Family relationships have long been recognized as factors leading to runaway behavior. The 1978 Annual Report on the Runaway Youth Act reported that 80% of runaways indicated that they left home because of family problems (DHEW, 1980). The number of runaway adolescents has increased dramatically in the past 25 years and even more sharply in the past decade; estimates vary between 1 and 4 million annually (Moses, 1978). In contrast to previous theories on runaway behavior that characterized runaway children as emotionally disturbed or mentally deficient with poor impulse control (Robbins & O'Neal, 1959) or as a normal part of growing up (Homer, 1973) the more popular explanation today is that running away is a response to problems and stress in the home (Johnson & Carter, 1980). Brennan, Huizinga, & Elliott (1978) found that runaways are beaten by their parents twice as often as nonrunaways, and that they experience long-term family conflicts.

In the current study 30 (83%) juveniles from alcoholic homes reported at least one runaway from their family, while only 13 (45%) of the youth from nonalcoholic homes reported running away.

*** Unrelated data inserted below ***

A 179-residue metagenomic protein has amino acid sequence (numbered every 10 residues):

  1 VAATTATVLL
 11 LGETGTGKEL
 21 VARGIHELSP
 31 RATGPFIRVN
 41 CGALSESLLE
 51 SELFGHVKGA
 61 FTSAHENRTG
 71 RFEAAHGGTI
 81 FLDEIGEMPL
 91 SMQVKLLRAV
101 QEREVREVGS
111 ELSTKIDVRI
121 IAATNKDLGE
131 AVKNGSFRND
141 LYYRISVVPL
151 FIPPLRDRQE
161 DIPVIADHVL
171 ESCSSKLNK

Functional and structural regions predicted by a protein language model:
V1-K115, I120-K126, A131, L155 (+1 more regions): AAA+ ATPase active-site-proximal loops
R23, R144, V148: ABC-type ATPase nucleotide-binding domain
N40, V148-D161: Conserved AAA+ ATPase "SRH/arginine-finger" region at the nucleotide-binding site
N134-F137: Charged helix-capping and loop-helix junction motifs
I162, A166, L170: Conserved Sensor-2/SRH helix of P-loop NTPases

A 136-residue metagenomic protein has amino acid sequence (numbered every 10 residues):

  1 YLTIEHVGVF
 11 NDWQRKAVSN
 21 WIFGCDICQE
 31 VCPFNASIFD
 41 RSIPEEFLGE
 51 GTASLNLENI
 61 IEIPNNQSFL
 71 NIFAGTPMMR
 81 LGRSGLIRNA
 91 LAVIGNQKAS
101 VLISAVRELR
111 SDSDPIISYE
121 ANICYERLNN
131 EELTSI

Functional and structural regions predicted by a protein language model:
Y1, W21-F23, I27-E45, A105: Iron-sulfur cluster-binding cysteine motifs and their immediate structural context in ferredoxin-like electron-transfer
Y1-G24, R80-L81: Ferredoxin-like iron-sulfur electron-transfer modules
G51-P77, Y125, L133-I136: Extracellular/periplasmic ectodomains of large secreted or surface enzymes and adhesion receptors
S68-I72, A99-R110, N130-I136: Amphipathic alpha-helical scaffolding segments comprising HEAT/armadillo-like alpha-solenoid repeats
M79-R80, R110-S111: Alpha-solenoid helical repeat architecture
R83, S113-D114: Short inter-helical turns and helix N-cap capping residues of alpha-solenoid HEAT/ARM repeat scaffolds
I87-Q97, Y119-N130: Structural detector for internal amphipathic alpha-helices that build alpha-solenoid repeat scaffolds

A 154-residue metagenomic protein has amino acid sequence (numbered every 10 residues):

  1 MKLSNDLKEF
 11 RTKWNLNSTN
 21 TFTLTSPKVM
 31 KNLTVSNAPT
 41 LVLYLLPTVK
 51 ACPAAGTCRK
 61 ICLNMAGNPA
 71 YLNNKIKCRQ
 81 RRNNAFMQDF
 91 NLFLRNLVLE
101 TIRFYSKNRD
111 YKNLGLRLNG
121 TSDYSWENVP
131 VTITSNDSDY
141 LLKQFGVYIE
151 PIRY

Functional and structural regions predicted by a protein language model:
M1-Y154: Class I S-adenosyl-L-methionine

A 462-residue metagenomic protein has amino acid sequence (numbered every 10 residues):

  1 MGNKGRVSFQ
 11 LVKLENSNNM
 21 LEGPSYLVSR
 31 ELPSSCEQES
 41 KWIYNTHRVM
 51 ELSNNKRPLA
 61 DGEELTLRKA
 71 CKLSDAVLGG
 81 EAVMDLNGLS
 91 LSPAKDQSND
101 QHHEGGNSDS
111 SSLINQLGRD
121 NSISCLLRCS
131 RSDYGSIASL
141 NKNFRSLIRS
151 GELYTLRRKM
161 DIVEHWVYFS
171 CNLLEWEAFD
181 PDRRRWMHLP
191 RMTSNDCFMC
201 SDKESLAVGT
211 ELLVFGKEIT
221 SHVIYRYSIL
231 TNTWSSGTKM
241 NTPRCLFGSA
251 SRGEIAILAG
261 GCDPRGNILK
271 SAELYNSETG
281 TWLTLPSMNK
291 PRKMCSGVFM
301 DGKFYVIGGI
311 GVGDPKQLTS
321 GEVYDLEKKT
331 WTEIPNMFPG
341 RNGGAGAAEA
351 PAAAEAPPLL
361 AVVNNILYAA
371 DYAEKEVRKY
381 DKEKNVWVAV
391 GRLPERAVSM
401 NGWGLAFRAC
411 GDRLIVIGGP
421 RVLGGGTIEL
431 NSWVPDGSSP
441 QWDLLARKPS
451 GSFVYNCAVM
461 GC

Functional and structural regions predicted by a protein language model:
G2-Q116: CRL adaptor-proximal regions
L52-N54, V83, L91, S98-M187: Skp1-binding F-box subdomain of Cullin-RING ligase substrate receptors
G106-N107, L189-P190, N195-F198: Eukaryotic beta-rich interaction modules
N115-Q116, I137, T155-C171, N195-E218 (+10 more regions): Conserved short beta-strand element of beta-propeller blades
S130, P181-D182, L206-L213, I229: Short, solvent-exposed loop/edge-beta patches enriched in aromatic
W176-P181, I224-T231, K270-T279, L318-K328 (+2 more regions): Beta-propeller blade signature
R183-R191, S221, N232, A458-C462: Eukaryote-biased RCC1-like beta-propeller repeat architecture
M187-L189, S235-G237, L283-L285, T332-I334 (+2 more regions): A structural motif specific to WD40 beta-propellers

Child Abuse

In the present study, 17 (43%) of the juveniles from alcoholic families scored in the highest range of the child abuse subscale compared to only 6 (21%) of those from nonalcoholic families. Five of those from alcoholic families reported that they were hospitalized as a result of a parent's abuse, while none of the juveniles from nonalcoholic families reported this type of abuse. Twenty-seven (68%) of the youths from alcoholic families also reported being hit by a parent hard enough to leave a bruise, as compared to only 7 (23%) of those from nonalcoholic families.

Juvenile Delinquency

Another maladaptive response to the stress in an alcoholic family system is law-violating behavior or delinquency. A delinquent life-style may be a defense mechanism or coping strategy used to suppress feelings of doubt, shame, and fear that one develops in an alcoholic home. It also may be a way to express anger caused by parental maltreatment or rejection. Among the incarcerated delinquent population, 39 (97%) of those from alcoholic homes scored in the high range of the self-reported delinquency scale as compared to 24 (86%) of those from non-alcoholic homes.